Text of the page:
Please note that the definition of "character" is a little loose itself, and to some level it's not that different from "code". For example, we have many "Control Characters" in Unicode (actually in all characters-sets/code-pages) which by your definition are "code"s. If I understand correctly, what you mean is that Kashida (U+0640) should not be treated as a standalone glyph, but a *modifier* for the *letter* characters before/after it. Well, that's indeed how it's been categorized in Unicode: Modifier_Letter (a modifier letter).

I believe the main problem here rests in how this Unicode character is treated in the fonts. Looks like you and Behdad both agree that instead of a simple glyph for TATWEEL (U+0640), there should be additional glyphs in fonts for other letters in those cases that they appear before/after a Kashida. And I cannot agree more.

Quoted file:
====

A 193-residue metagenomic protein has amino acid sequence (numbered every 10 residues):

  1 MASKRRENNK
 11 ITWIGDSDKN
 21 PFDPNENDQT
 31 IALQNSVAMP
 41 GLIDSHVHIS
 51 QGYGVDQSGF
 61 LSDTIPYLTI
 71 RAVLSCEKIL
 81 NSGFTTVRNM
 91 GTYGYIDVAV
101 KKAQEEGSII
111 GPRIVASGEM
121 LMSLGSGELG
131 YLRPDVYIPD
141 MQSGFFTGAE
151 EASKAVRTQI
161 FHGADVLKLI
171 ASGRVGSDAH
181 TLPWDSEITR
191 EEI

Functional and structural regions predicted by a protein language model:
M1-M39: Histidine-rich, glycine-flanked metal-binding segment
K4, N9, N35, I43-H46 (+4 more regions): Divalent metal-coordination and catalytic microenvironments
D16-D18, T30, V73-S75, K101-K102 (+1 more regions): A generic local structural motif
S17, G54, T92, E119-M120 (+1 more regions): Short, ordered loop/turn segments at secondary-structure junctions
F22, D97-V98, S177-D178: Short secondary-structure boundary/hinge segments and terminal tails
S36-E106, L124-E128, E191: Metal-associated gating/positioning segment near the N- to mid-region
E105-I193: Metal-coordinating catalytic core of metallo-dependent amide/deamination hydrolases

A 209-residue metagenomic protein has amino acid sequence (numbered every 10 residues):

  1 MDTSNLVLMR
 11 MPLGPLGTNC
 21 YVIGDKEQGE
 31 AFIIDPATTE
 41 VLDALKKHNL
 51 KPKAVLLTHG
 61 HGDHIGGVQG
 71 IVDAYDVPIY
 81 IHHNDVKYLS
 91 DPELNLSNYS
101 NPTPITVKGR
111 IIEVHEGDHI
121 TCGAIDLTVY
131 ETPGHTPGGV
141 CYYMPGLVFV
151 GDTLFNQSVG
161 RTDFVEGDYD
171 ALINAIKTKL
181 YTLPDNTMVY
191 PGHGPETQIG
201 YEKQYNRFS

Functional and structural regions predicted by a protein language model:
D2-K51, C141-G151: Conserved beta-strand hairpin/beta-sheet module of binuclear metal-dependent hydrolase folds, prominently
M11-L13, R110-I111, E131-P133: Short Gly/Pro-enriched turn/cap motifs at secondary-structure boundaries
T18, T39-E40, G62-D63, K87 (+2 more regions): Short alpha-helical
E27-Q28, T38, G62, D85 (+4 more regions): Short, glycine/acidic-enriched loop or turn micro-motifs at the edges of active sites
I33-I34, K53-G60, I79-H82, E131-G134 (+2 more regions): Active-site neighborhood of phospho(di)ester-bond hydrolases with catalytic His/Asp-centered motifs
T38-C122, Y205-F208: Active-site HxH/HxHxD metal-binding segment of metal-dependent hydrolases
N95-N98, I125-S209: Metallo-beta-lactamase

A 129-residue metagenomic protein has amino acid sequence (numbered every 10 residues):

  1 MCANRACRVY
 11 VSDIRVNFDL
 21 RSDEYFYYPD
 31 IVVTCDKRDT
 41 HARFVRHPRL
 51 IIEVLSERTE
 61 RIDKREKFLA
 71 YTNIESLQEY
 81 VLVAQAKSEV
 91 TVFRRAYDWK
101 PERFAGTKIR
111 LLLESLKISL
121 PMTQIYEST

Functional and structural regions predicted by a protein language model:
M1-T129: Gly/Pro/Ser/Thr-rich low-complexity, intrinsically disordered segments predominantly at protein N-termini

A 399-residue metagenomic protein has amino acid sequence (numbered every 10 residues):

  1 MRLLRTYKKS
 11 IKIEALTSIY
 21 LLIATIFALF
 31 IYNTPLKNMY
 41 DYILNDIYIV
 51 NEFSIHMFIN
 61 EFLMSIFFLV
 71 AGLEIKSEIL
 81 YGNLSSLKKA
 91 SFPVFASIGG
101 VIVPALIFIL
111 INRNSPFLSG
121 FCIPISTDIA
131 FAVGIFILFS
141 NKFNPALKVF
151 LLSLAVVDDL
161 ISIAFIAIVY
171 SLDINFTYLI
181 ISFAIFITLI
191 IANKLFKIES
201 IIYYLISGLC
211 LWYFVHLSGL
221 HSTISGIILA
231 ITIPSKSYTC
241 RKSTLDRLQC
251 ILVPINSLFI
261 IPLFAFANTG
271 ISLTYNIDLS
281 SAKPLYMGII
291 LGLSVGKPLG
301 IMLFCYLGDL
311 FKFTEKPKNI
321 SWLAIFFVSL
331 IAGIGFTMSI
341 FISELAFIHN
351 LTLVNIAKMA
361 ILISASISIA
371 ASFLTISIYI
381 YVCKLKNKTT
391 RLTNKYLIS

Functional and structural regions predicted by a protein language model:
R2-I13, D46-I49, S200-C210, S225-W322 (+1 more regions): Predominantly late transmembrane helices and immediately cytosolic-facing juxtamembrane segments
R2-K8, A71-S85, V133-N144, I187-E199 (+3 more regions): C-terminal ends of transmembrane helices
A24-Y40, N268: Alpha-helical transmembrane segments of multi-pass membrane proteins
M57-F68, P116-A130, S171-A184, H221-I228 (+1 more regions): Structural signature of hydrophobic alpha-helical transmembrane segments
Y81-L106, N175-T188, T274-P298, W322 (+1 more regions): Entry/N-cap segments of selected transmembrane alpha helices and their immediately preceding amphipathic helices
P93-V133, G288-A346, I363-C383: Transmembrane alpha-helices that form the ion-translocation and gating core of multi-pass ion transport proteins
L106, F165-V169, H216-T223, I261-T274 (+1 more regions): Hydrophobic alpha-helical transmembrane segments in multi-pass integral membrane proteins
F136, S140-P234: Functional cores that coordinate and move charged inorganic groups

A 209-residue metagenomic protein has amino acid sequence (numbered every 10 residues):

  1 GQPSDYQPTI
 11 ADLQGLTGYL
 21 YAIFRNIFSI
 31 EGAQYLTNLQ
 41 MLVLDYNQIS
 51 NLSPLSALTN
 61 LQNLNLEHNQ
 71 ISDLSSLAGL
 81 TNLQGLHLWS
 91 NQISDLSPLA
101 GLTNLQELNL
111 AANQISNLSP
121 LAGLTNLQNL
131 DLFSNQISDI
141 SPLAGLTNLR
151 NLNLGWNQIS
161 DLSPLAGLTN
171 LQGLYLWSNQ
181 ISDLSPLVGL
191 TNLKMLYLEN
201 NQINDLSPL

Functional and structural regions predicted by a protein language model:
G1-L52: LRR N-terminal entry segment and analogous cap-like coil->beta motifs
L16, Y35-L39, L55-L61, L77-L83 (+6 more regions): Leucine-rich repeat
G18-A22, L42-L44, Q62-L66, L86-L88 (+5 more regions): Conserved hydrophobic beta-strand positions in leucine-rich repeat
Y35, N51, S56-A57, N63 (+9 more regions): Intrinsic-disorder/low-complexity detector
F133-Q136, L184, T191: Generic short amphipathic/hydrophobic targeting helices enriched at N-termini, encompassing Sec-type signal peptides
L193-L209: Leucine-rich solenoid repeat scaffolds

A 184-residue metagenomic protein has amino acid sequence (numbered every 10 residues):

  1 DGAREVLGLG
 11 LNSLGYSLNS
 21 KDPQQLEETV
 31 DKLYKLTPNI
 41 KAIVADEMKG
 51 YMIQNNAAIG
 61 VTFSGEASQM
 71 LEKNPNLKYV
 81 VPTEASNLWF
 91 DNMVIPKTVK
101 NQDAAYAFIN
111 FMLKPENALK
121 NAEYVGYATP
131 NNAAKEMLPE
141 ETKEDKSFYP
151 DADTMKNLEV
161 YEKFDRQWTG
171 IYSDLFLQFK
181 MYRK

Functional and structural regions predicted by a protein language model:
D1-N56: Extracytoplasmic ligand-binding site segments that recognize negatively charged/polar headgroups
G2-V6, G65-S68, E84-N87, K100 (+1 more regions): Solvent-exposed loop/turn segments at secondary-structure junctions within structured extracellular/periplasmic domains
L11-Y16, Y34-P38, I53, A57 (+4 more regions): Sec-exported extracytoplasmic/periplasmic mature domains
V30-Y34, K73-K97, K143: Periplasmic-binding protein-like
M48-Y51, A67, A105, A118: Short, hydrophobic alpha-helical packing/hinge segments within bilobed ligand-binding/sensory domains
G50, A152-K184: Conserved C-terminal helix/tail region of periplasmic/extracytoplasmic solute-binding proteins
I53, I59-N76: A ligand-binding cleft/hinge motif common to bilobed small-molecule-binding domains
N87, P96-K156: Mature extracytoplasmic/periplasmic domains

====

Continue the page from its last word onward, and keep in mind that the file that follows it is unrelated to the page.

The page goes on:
Although there always remain the cases for fix-width fonts (for console-like usages, like IDEs) and standalone appearances of the character. I think we don't have better options in these cases, and frankly, they are not that bad.

-Behnam Esfahbod






--
Behnam Esfahbod | بهنام اسفهبد
http://behnam.es/
GPG Fingerprint: 3E7F B4B6 6F4C A8AB 9BB9 7520 5701 CA40 259E 0F8B


Behnam Rassi

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Nov 17, 2012, 7:07:42 PM11/17/12
to Behnam Esfahbod, Behdad Esfahbod, Ebrahim Byagowi, Persian Computing
Got your point Behnam

But 'Modifier letter' is still a letter which kashida is not. Don't get me wrong. On the font side, this is not a big deal. But once it is defined as a 'letter' it can confuse a lot of people who are not familiar with the language. There is no text run after inserting kashida for justification scheme because kashida is defined as a letter and the job is done after the insertion and it is understood that there is no need for a text run afterward. If they knew Kashida was just a modifier code, they would have thought about a text run after justification. You see where I'm getting at?